It only takes about 15 minutes a day, four to five days a week.

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If exercise is a word that implies an activity you dislike and then avoid, “movement” is a great place to start. Walking at an increasingly brisk pace for 30 minutes three times a week is beneficial too.

There are also a few supplements that can help move fat out of your liver.

4 Nutrients to Unclog Your Fatty Liver

Eating a diet low in choline is known to influence the development of fatty liver and liver damage. And unless you’re a big fan of liver and/or still eat eggs and high levels of animal protein, you’re probably not getting enough of it.

However, supplementing with phosphatidylcholine can help break down scar tissue and regenerate cells in the liver. It’s also important to check your blood levels of TMAO which may be atherogenic, to see if you’re taking in too much.

Resveratrol is another liver-friendly compound. Along with a healthy diet and exercise, just 500 mg daily for 12 weeks can reduce levels of damaging liver enzymes, cut down on inflammation and help release fat from liver cells.

Milk thistle has long been known for its positive effects on liver health. It contains flavonoids that support liver function by raising protective glutathione levels. Take 420–600 mg. of silymarin per day from an herbal extract of milk thistle standardized to 80 percent silymarin content.

People with low levels of vitamin D are about 26% more likely to develop fatty liver than those with adequate levels. This is a nutrient that about three out of four people here in the U.S. have insufficient levels of.

It’s easy enough to get your vitamin D levels tested. Just ask your doctor for a 25-hydroxy vitamin D test, or a 25(OH)D for short.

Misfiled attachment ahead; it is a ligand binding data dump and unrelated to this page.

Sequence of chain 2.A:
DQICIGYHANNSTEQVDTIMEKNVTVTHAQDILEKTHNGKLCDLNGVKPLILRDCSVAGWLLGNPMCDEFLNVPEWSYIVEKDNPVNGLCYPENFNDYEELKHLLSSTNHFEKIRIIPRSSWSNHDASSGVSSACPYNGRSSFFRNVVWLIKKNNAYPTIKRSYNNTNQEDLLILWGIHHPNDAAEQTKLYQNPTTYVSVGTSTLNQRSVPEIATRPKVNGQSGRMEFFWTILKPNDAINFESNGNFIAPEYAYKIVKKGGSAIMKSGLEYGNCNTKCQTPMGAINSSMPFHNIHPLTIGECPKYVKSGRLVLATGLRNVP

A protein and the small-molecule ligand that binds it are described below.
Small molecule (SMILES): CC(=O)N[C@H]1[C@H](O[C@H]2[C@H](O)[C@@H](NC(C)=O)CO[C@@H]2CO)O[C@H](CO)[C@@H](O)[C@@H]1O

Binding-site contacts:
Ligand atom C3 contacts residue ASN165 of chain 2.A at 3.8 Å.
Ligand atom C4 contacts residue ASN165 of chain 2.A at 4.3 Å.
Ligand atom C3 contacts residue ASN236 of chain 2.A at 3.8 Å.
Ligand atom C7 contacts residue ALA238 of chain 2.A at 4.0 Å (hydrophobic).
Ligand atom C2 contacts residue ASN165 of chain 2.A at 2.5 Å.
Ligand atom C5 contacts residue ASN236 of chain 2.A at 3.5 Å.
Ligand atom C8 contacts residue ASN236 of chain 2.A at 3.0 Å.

If your levels are 31 to 40 ng/ml, supplement with 5,000 IU of vitamin D3 daily in the cholecalciferol form. If they’re lower than that, it means they’re insufficient. Take at least 8,000 IU each day.

If your numbers are greater, your levels are fine. Taking 2,000-4,000 IU daily should help you maintain sufficient levels.

No Soda or Processed Sweets!

And finally, limit your fructose, high fructose corn syrup, corn syrup, agave and sugar to minimal intake. For many of us, this is an ongoing assault to our liver and future NAFLD that simple dietary changes can help heal.

SOURCES:

Pais R, et al. NAFLD and liver transplantation: Current burden and expected challenges. J Hepatol. 2016 Dec; 65(6): 1245–1257.

Corbin KD, et al. Choline metabolism provides novel insights into nonalcoholic fatty liver disease and its progression. Curr Opin Gastroenterol. 2012 Mar;28(2):159-65.

Faghihzadeh F, et al. Resveratrol supplementation improves inflammatory biomarkers in patients with nonalcoholic fatty liver disease. Nutr Res. 2014 Oct;34(10):837-43.

Cacciapuoti F, et al. Silymarin in non alcoholic fatty liver disease. World J Hepatol. Mar 27, 2013; 5(3): 109–113.

Ginde AA, et al. Demographic differences and trends of vitamin D insufficiency in the US population, 1988-2004. Arch Intern Med. 2009;169(6):626-3

Eliades M, et al. Vitamin D: A new player in non-alcoholic fatty liver disease? World J Gastroenterol. 2015 Feb 14; 21(6): 1718–1727.